Mbabane — A poor response to a general strike called by Swazi labour to demand political reforms on Tuesday has exposed the limitations of the pro-democracy movement.
"The unions now have a political credibility problem. It is also time for the underground political parties to finally reveal their membership numbers, because by appearances they have no widespread following," a diplomat told IRIN.
The 80,000-strong Swaziland Federation of Trade Unions (SFTU), and the smaller Swaziland Federation of Labour, were only able to muster a few hundred demonstrators for a march along the main commercial street of the capital, Mbabane. With the exception of some banks and the post office, businesses and government offices largely ignored the strike call and remained open.
"We had some difficulties obtaining permission [for the march from the police] at first, but we feel we have made our voices heard," SFTU secretary-general, Jan Sithole, told IRIN.
He said 1,000 unionists and members of Swaziland's banned political parties took part in the protest march, but police spokesman Superintendent Vusie Masuku and eyewitnesses interviewed by IRIN placed the number at 400 to 500.
Sithole promised a better response on Wednesday, the final day of the national stay-away, to a demonstration planned for the commercial capital, Manzini, 35 km east of Mbabane.
Despite earlier calls for participation by the executive of the Swaziland National Association of Teachers (SNAT), teachers failed to join the strike. "The Swazi people are generally apathetic," commented Phineas Magagula, SNAT secretary-general.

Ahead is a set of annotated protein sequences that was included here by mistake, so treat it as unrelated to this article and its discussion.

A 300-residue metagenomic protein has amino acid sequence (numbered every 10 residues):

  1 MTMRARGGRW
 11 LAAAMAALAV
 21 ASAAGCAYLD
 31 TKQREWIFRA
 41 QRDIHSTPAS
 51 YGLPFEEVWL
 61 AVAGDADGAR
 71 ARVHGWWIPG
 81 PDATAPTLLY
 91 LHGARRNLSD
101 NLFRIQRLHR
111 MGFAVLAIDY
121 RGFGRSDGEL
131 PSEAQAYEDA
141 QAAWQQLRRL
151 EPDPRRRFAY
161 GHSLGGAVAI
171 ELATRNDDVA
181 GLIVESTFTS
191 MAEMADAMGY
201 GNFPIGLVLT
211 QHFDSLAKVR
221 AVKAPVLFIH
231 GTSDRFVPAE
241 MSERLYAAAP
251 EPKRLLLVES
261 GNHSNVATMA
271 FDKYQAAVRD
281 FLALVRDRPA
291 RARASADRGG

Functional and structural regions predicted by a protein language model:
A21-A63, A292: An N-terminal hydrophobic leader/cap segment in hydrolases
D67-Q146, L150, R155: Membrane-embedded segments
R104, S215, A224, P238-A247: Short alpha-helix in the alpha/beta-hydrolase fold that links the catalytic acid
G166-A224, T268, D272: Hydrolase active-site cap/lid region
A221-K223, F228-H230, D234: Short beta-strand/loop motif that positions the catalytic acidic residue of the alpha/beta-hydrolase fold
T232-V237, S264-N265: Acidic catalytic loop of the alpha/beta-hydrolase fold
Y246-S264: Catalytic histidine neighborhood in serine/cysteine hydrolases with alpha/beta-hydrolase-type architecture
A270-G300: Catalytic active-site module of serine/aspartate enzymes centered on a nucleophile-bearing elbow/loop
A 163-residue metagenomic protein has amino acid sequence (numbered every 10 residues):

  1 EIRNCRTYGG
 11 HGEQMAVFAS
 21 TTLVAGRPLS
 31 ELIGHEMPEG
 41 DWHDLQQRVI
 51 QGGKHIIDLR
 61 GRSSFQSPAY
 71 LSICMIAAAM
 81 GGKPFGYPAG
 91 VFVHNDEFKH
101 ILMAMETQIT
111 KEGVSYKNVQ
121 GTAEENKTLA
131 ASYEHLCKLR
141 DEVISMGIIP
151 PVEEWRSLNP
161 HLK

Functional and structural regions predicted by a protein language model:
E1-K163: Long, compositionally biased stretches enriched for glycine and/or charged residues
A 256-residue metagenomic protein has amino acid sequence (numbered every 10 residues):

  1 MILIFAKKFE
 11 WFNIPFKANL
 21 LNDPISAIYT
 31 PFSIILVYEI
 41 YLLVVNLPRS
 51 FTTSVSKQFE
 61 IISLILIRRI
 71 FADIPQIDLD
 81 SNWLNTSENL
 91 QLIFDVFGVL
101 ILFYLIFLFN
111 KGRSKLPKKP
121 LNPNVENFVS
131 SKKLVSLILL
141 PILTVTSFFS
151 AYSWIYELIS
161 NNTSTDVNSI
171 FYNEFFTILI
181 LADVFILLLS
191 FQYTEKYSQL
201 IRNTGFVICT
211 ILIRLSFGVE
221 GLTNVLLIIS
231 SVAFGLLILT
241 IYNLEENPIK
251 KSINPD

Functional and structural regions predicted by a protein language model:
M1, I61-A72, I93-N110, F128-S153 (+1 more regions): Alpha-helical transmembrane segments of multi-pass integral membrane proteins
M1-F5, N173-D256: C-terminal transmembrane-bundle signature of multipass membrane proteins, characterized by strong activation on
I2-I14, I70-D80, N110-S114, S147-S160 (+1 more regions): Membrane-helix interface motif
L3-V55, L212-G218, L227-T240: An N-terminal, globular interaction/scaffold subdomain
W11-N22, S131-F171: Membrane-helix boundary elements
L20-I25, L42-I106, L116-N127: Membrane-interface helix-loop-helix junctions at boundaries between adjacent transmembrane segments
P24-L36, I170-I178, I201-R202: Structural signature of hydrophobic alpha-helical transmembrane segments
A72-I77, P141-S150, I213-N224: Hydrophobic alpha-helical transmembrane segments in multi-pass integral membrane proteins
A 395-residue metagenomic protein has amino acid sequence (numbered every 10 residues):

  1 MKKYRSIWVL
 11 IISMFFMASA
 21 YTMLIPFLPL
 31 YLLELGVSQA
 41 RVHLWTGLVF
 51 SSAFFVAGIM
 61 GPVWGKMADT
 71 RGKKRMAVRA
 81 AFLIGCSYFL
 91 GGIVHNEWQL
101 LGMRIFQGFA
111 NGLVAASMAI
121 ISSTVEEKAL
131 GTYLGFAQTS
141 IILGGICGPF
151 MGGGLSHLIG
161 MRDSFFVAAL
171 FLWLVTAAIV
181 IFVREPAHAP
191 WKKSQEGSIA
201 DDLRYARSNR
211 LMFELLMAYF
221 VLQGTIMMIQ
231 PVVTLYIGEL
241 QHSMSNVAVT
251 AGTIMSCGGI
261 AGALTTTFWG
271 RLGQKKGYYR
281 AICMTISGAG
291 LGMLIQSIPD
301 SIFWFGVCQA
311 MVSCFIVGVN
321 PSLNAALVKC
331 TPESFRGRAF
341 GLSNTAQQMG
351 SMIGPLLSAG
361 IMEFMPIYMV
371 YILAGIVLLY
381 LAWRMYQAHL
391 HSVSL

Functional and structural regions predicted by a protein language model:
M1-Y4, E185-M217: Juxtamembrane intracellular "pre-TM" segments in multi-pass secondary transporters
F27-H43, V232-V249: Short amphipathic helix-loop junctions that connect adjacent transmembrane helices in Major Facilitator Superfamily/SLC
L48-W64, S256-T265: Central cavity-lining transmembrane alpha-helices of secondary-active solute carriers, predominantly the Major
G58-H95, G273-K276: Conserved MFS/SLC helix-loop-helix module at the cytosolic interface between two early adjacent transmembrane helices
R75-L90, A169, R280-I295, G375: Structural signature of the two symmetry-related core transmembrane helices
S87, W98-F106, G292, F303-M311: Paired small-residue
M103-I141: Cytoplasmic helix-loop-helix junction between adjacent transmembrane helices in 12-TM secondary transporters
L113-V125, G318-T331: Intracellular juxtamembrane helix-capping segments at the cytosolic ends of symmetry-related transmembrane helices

Members of the public IRIN spoke to said they were more worried about bread-and-butter issues than the pro-democracy movement's concerns, which include the absolute power of the king and the continued ban on opposition parties, both contained in the new constitution.
"I hear about a 'rule of law' problem but I cannot join a stay-away, because if I don't work, I don't get paid - I have children to support," commented Thabsile Nxulmalo, a receptionist at the Matsapha Industrial Estate.
"There is corruption and mismanagement; the country is getting poorer. But strikes have not impressed the leadership - they ignore them, so what's the use?" said Thandi Myeni, an Mbabane office worker.
Government spokesman Percy Simelane told IRIN, "People have learned the hard way the difficulties that arise when they embark on these unnecessary strikes. They have felt the effect of the 'no work, no pay' rule. Recently, 300 workers were fired because of an illegal strike. Jobs are scarce."
A political science lecturer at the University of Swaziland noted: "The unions have been the leading advocates for democratic change during Mswati's reign, raising challenges to King Mswati's constitution in particular, and his rule in general. The unions have to find a way to mobilise public understanding and support."
[ This report does not necessarily reflect the views of the United Nations ]